The average interaction rate for college football on Instagram was 4.4% with Buffalo at the high end at 12.6% and Stanford the low at 1.6%. Teams averaged 2.2 million views on original video posts with Clemson generating a high of 25 million views.

Finally, on Facebook, teams averaged 1.21 posts per day in 2020 with a high of 3.66 posts per day from Kentucky. Teams averaged 339k interactions (reactions, comments and shares) for the year on Facebook posts with LSU leading at 3.9 million interactions.

The average interaction rate for the FBS was 0.92% with New Mexico football generating a high of 4.7%. Teams averaged 2.3 million views on video content with LSU amassing 34.6 million views to lead college football.

In addition to the traditional “Big 3” social media platforms, we surveyed college football on emerging platforms. Fifty-two of 130 FBS college football teams (40%) maintain official TikTok accounts (we removed Michigan after learning it was an unofficial account included in the tweet below):

Clemson football leads college football with 532k followers and 7.3 millions likes on its TikTok account. Three other teams had more than 100k followers including Georgia (159k), Ohio State (118k) and Tennessee (110k).

Georgia (2 million) and Cincinnati (1.4) join Clemson generating more than a million likes. College football on TikTok:

As for Instagram’s answer to TikTok, IG Reels, we found 71 of 130 FBS college football teams (55%) utilizing the video feature:

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INTERACTIONS GENERATED
We believe college athletics digital and design should inspire stakeholders including recruits, fans, donors to action. If someone interacts with content by liking, commenting or sharing, we believe this demonstrates a higher degree of effectiveness for the content. We recognize that many variables impact interaction but this is the best indication we can generate from analytics. | Analytics FAQ

Again, despite a loss of more than a third of game inventory in 2020 compared to 2019, college football creatives and external teams actually maintained overall interactions with recruits, fans and donors. The 130 FBS college football teams generated a total of 302,564,625 interactions across Twitter, Instagram and Facebook in 2020.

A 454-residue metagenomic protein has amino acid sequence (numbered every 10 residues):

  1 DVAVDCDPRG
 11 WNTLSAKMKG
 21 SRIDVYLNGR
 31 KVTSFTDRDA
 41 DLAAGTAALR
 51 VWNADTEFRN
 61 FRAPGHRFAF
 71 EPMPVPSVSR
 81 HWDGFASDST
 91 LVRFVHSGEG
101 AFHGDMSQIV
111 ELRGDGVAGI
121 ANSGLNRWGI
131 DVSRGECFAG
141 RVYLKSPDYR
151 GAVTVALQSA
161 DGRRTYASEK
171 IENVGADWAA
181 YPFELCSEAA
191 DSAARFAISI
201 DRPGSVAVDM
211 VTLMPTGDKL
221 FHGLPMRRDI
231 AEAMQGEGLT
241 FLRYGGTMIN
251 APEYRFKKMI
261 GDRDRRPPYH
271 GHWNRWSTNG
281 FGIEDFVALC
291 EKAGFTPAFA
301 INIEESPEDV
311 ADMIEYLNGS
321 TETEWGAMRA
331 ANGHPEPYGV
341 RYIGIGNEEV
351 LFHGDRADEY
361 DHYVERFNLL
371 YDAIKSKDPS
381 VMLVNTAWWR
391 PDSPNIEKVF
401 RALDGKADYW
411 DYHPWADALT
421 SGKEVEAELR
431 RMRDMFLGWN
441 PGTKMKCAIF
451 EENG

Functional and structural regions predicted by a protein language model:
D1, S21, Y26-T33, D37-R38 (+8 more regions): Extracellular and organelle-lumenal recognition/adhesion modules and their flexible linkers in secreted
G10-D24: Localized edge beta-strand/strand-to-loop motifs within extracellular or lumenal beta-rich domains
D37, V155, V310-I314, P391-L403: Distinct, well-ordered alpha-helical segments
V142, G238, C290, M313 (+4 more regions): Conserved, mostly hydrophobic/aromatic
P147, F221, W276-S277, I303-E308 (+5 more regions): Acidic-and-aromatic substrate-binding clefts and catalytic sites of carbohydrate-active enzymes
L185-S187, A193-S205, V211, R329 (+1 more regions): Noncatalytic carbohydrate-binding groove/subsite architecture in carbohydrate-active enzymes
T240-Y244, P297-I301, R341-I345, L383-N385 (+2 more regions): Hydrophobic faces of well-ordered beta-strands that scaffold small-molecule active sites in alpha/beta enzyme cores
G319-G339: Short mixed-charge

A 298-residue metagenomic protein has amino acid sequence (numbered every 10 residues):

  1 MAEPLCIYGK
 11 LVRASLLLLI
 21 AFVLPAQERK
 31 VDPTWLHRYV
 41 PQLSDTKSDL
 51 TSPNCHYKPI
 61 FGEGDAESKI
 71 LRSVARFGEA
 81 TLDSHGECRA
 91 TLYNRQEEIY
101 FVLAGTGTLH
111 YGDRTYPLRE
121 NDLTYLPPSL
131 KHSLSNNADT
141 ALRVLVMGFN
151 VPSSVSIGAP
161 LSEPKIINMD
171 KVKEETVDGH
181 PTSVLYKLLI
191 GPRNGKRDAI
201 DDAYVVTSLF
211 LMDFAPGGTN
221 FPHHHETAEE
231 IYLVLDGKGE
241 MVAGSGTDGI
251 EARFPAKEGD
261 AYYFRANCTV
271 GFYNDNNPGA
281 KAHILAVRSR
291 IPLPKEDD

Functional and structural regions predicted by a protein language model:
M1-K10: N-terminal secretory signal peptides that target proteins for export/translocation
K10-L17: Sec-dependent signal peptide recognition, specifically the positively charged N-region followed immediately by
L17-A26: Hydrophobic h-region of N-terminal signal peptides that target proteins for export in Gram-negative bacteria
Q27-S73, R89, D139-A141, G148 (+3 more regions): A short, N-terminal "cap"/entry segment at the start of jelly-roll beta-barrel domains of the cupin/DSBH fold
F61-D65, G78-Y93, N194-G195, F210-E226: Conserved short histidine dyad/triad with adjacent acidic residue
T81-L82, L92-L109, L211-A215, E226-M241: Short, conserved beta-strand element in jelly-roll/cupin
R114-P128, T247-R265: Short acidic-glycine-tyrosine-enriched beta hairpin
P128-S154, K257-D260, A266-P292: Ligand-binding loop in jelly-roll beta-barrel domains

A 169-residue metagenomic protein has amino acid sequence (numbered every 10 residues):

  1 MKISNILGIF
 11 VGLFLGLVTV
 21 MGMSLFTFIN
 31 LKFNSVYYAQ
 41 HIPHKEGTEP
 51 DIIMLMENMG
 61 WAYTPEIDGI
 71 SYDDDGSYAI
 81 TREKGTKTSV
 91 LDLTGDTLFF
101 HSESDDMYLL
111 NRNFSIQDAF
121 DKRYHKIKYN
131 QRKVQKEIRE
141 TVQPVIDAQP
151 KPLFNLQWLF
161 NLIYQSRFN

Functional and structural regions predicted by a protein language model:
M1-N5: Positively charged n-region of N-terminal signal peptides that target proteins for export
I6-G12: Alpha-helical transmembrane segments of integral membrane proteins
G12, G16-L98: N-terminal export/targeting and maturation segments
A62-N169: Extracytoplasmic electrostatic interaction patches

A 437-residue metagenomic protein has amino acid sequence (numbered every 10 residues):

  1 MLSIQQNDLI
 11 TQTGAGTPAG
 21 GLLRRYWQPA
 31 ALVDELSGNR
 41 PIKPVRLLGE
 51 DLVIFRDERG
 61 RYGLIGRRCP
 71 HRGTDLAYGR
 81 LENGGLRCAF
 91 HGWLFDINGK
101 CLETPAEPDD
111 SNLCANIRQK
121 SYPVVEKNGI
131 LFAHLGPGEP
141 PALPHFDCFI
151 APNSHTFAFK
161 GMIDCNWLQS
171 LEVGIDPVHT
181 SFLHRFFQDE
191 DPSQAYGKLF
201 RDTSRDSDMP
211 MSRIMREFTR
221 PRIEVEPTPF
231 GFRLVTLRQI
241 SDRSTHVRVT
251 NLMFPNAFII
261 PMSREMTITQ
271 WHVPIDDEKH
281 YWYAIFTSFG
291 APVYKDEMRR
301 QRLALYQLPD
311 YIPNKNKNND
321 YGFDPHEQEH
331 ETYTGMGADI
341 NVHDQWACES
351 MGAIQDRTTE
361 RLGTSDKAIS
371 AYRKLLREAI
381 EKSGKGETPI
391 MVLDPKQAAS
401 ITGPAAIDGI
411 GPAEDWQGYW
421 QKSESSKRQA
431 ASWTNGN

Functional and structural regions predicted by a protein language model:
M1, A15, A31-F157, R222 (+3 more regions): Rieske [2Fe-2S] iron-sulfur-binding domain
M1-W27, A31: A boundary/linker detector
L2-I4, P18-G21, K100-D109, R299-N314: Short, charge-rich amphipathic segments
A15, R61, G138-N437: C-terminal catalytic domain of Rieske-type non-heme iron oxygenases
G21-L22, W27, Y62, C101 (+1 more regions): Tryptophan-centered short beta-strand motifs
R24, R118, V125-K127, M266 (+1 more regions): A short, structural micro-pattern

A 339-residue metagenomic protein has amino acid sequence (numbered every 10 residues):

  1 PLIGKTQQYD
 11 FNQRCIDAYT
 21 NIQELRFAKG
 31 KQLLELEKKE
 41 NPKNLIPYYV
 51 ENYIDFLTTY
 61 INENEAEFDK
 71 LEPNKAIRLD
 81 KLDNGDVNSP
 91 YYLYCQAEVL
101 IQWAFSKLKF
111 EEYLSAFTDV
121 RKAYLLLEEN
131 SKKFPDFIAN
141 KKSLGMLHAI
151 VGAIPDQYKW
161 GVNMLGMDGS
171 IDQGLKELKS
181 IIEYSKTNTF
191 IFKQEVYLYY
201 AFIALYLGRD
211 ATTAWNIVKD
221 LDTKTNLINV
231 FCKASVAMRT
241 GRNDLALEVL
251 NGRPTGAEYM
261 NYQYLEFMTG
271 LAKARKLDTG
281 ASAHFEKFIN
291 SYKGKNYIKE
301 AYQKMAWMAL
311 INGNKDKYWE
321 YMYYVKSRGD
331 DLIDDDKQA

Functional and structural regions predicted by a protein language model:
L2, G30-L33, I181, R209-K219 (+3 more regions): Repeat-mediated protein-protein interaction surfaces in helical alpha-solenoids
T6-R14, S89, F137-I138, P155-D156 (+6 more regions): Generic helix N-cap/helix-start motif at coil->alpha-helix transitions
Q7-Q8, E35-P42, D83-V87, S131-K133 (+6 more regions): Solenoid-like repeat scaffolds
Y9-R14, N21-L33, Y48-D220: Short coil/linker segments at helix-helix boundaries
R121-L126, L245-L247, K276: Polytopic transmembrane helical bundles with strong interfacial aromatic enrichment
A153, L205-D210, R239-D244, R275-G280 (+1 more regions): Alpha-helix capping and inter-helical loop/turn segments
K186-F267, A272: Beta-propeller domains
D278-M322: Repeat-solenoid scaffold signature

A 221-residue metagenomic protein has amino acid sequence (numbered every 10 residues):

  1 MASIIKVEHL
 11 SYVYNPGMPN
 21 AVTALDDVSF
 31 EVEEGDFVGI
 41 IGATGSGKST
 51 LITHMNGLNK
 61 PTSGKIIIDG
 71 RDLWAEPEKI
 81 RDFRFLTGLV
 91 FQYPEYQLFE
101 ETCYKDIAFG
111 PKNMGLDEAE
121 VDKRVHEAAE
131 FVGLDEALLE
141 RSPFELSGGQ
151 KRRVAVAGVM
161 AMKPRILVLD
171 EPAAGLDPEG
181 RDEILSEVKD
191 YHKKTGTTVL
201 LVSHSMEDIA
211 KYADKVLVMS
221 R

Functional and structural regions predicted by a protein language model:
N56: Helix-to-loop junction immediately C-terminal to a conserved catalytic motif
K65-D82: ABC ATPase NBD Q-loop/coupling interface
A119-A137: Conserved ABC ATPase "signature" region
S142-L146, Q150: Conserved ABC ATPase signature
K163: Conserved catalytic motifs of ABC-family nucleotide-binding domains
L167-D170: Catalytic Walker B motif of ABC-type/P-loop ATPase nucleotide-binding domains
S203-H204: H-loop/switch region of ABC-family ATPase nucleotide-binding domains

Remember, these are numbers for the 2020 calendar year, so LSU’s national championship win on January 13, 2020, is included. The Tigers led all teams in 2020 with 24.9 million total interactions generated on Instagram, Twitter and Facebook:

Sixty-four of 130 FBS college football teams (49%) actually increased interactions from 2019. Ohio State led the nation with an increase of 5.8 million. BYU (2.4 million), Auburn (2.4 million), Clemson (2 million) and Arkansas (1.9 million) rounded out the top five teams increasing interactions from 2019:

Instagram supplied the most interactions for 119 of the 130 FBS college football teams (92%). Twitter supplied the most interactions for the remaining 11 teams: Cincinnati, Georgia Southern, UTSA, Buffalo, Ball State, Toledo, Arkansas State, Bowling Green, Ohio, Akron and Memphis.

Finally, we tracked college football head coaches and their personal Twitter accounts in 2020. Mississippi State’s Mike Leach, Ole Miss’ Lane Kiffin and Oklahoma’s Lincoln Riley were the top three in generating Twitter interactions for the year:

That’s a ton of data but one thing is clear. Despite severe challenges in 2020, college athletics creatives and external teams succeeded in delivering football team brands to recruits, fans and donors. It was an outstanding job across college football.

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Thanks to the athletics staff working hard behind the scenes to connect fans with the teams they love.

Jason R. Matheson